Although the 1996 Act is almost two decades old, it has been comparatively slow in coming to the attention of the public and building professionals, while the wording of the Act provides a little indication as to the exact nature of the surveyor’s role.

A Party Wall Surveyor specializes in resolving disputes that may arise under the Party Wall etc. Act 1996.

Under the Act 1996, within England and Wales, disputes can occur between homeowners who directly share a wall, frequently called as a Party Wall, or when homeowners are in close proximity to each other and building works, for instance, a structural works to the Party Wall, side or rear extension, or basement conversion are taking place.

So who is eligible as a Party Wall Surveyor?

There are no explicit qualifications that are compulsory to be appointed as a Party Wall Surveyor, however, Section 20 of the Act confirms:

“surveyor” translates to any individual not being a party to the matter selected or appointed under section 10 to determine disputes under the procedures set out in this Act.

This meticulously means that anyone can be a Party Wall Surveyor as long as they are not a party to the works.

Understanding Party Wall Procedures

The primary step of the Party Wall Surveying procedure is for the building owner to serve a Party Wall Notice upon the adjoining owner if the building works they are carrying out qualify under the Party Wall etc. Act 1996.

The Party Wall Notice informs the adjoining owners of the building owners of proposed works and encourages them for a response option about the works. Under the Party Wall etc. Act 1996, it isn’t essential to have a Party Wall Surveyor serve the Party Wall Notice and can be completed by the building owner. However, it is exceedingly recommended that a Party Wall Surveyor does this as it will prevent invalid service, which will eventually cause delays.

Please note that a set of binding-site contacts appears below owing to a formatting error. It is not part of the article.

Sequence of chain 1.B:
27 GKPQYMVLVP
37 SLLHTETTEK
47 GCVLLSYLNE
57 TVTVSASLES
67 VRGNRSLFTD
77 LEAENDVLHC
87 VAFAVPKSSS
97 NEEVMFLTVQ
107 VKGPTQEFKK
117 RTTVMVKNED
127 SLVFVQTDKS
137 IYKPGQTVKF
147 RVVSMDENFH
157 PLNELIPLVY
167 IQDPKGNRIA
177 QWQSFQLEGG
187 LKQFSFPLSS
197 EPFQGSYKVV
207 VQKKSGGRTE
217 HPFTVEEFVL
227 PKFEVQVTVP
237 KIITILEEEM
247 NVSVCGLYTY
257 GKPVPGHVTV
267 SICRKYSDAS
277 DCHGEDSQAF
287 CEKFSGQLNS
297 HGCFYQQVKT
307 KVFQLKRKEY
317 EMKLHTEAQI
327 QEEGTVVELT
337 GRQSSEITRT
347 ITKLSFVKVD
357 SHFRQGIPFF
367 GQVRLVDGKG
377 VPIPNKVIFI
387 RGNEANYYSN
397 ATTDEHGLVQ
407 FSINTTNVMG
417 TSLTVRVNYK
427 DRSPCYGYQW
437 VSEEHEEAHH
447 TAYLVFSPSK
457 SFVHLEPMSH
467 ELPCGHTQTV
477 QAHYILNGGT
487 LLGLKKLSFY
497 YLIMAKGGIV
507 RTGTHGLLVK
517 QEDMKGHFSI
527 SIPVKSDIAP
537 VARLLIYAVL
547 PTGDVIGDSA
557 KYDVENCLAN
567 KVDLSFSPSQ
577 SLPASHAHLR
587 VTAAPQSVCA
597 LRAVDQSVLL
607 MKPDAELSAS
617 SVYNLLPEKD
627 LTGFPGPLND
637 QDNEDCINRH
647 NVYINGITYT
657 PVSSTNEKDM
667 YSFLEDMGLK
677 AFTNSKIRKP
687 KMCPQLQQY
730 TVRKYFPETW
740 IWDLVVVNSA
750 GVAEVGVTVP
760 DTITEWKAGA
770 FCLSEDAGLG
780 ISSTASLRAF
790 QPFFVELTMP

Once an adjoining owner receives the Party Wall Notice, they can reply with one of the three following choices:

Response 1:

Agreeing to the works (with or without a Schedule of Condition report).

Response 2:

Disagreement to the Party Wall Notice and assigning their own Party Wall Surveyor.

Response 3:

Disagreement to the Party Wall Notice and approving the appointment of an Agreed Surveyor. An Agreed Surveyor means that one Party Wall Surveyor performs impartially on behalf of the construction owner and the adjoining owner.

Consenting to the Works

Consenting to the Party Wall Notice fundamentally reserves your (the adjoining owner’s) privileges to be protected under the Party Wall etc. Act 1996, consequently the additional review and input of a Party Wall Surveyor will not be compulsory.

If you (the adjoining owner) agree and request a Schedule of Condition Report is undertaken, the Party Wall Surveyor would have to inspect the adjoining owner’s property and then later assemble the report. Once this report has been commenced and is finished, the construction owner is free to go ahead and conduct the works.

Disagreement to the Party Wall Notice and assigning their own Party Wall Surveyor

If the adjoining owner chooses to disagree to the Party Wall Notice and employs their own Party Wall Surveyor, then the building owner’s Party Wall Surveyor will have to perform Schedule of Condition Report together with the Party Wall Surveyor of the adjoining owner.

The adjoining owner’s Party Wall Surveyor will then cross-check the Schedule of Condition Report to ensure it is accurate and fair and then proceed to agree a Party Wall Award (commonly referred to as a Party Wall Agreement) which includes governing the notifiable works.

Disagreement to the Party Wall Notice and approving the appointment of an Agreed Surveyor

Disagreement to the Party Wall Notice and approving the appointment of an Agreed Surveyor simply means that the adjoining owner who the Party Wall Notice was served upon has settled for their Party Wall Surveyor to be conjointly appointed by the building owner.

The Party Wall Surveyor, in this case, would then continue to perform the Schedule of Condition Report of the adjoining owner’s property and then supervene this by drafting and serving Party Wall Award that will administer the works.

The Fees

Finally, we come to fees, under all standard circumstances the building owner pays these. Surveyors employed by the constructing owner will generally quote a fixed fee while the surveyor from the adjoining owner will charge by the hour (£140 is the existing average for London) with contingencies for supplementary visits.